How to Make Healthy Ketchup (Guest Post)

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Lacto-fermented foods aren’t canned but are often stsored in glass jars.

The king of condiments in the Western world is undoubtedly ketchup. In America alone, over a half billion bottles of ketchup are sold every year. Unfortunately, this ketchup is usually full of high fructose corn syrup – definitely not part of a healthy diet!

Ketchup comes to us from China and was originally a fermented fish sauce. Americans added tomatoes to make the world famous tomato ketchup.

The recipe used in this videoblog is “lactofermented” which means that beneficial bacteria from liquid whey transform the ingredients into an enzyme rich, probiotic filled condiment that greatly assists digestion when used in conjunction with a meal of cooked foods.

Lacto-Fermented Ketchup
 
adapted from Nourishing Traditions Cookbook by Sally Fallon Morell
Author:
Recipe type: Condiment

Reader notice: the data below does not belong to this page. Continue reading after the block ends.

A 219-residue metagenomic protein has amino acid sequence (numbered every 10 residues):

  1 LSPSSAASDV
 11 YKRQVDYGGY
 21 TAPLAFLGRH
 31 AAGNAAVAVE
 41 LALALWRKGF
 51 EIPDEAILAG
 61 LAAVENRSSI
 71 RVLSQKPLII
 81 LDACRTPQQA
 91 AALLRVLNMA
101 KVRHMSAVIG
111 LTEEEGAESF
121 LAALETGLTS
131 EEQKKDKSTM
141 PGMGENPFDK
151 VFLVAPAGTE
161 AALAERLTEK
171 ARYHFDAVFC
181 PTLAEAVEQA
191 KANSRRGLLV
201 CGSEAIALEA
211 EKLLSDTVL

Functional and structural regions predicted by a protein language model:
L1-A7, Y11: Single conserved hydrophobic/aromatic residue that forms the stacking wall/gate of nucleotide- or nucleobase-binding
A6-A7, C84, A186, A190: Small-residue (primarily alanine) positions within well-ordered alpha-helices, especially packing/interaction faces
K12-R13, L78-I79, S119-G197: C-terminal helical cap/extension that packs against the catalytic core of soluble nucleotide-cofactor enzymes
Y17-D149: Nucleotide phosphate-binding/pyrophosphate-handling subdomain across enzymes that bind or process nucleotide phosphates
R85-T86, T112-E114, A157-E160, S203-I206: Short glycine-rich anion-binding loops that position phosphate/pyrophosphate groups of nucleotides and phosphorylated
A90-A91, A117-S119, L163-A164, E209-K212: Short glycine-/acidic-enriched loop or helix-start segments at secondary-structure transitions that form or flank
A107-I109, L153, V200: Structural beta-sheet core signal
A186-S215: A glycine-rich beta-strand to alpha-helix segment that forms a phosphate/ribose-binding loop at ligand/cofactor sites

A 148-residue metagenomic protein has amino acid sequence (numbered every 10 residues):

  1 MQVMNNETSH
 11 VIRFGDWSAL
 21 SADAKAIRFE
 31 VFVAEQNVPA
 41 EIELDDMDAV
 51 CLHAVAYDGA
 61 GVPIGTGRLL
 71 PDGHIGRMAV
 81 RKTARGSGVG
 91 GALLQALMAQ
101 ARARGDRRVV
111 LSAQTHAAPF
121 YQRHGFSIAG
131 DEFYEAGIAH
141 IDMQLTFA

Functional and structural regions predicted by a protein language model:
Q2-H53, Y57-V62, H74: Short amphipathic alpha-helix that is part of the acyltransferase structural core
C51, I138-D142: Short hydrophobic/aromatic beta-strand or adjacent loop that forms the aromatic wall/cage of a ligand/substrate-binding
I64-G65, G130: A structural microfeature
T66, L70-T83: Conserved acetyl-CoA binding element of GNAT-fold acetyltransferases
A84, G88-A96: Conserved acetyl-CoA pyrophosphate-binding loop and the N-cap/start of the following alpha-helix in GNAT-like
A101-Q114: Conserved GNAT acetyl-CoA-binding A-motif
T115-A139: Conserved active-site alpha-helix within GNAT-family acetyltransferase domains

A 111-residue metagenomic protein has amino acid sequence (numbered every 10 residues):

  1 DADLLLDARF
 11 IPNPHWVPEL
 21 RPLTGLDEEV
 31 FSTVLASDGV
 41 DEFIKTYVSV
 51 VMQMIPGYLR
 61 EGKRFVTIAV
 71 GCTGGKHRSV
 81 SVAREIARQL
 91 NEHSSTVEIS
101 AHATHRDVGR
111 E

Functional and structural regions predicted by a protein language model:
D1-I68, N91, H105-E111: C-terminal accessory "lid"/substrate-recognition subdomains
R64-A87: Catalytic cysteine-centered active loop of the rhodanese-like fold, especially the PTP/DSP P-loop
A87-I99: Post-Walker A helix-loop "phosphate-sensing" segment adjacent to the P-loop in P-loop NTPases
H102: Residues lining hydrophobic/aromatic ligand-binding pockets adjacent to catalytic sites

Ingredients
  • 3 c. organic tomato paste (I used Bionaturae brand in glass jars)
  • ¼ c. liquid whey
  • ¼- ½ c. Grade B maple syrup
  • Pinch of cayenne pepper (use ¼ tsp. for a more powerful taste)
  • 1 Tbs. sea salt (I recommend Celtic sea salt for the best flavor)
  • 3 cloves organic garlic, mashed
  • ½ c. fish sauce (from Asian supermarket - make sure to get one with only anchovies and salt as the listed ingredients)
Instructions
  1. Mix all ingredients together in a clean, glass one quart mason jar. Leave at least one inch at the top of the jar to allow for expansion during the fermentation. Leave on the counter for 2 days and then refrigerate. The ketchup is well preserved for about 6 months.